Letting Go of Your Own Addiction

Updated: May 26

When you live with something for so long, it's extremely hard to imagine your life without it. But when an addict has hit rock bottom (sometimes multiple times), whatever that rock bottom looks like, having a massive change and not living in their status quo can seem like a dream.


The thing about letting go of addiction means that the addict will have to completely change their life, they have to let go of their old habits, they have to let go of people that trigger them, they have to let go of places that trigger them - they have to identify and let go of all of their triggers!


Letting go of an addiction is not simply letting go of a bottle, or putting down a cigarette or a substance, letting go of an addiction is actually letting go of the person we used to be, the life we used to live, the people, the family that we used to have - letting go of all of that. This is one of the major reasons why it is so hard for addicts to become sober because they want to let go of the substance, but it's so hard to let go of the friends, the lifestyle, the life that they've built around the addiction. But ultimately, in order for an addict to become sober for good, they need to let go of that lifestyle, they need to move forward for themselves, to be happy, to live a life of fulfillment, to be healthy and so often this is so misunderstood.So often people on the outside can say well why don't you just stop. When they can’t just stop.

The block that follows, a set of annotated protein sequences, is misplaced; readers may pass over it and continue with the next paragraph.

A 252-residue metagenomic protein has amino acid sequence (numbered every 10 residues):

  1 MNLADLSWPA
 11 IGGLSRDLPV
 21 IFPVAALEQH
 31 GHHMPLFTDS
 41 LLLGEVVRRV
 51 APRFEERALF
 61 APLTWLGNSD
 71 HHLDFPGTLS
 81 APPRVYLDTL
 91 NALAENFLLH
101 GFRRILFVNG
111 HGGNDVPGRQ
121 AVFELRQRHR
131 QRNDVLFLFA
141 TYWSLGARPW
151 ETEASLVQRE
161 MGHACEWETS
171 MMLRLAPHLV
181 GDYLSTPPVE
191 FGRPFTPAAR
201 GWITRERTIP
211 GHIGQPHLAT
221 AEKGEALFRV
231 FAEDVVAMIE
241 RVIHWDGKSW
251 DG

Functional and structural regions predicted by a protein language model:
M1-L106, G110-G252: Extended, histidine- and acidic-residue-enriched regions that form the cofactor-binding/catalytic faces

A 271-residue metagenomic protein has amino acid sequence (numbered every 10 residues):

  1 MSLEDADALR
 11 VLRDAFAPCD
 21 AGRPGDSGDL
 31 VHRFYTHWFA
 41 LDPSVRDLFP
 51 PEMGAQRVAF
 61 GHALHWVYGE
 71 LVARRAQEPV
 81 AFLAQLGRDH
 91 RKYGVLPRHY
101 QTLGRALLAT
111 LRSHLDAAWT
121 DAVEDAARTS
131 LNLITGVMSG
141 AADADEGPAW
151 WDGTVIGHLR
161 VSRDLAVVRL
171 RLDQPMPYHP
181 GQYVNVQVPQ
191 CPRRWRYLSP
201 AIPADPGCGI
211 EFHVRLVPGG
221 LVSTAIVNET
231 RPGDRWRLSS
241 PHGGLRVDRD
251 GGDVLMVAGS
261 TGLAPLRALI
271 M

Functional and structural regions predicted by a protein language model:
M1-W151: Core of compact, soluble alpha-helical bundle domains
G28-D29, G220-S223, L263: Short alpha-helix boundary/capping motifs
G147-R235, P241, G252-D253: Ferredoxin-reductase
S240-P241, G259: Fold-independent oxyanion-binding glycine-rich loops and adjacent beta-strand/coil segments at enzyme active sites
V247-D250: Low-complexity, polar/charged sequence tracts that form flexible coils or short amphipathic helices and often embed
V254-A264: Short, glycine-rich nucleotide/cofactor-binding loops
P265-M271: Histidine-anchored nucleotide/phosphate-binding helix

If it were that easy everyone would do it.


It's time to change and be happy, without addiction.
Letting go of our past life with addiction

So, how do we let go of our own addiction?

  1. Put Your Needs First: This may seem strange, but we have to decide what type of a life we want to live, for the rest of our lives. From there we have to make the necessary changes to get there.

  2. Elimination: We have to let go of the substance, all of the triggers, the lifestyle and move forward. And that's a lot to take in all at once, it is a shock, it is a massive change but it is something that is absolutely necessary.

  3. Get Help: Once the attic has decided to change, they will likely be isolated from the individuals that they used to use with, and that’s ok. Getting help from loved ones and medical professionals, therapists and coaches (such as myself) will encourage their sobriety growth, continued recovery success and build a new life of fulfillment.


In a therapeutic setting an addict can feel safe to talk about their experience with the substance that they were addicted to, and in a safe non-judgemental environment. They can feel like they can put down their guard to be vulnerable and discuss their rock bottoms, because sometimes this is the hardest thing that they are living with, the shame, the fear, the doubt. Often the addict needs to get this off their shoulders and move forward, and moving forward is where coaching comes in. Coaching is all about goal setting and creating a vision for this new and wonderful sober life. Imagining and creating a life of happiness, fulfillment and excitement without the fear of relapse.


Contact Lianne@LivingPotential.Today for more information about coaching and therapy for addiction and recovery.




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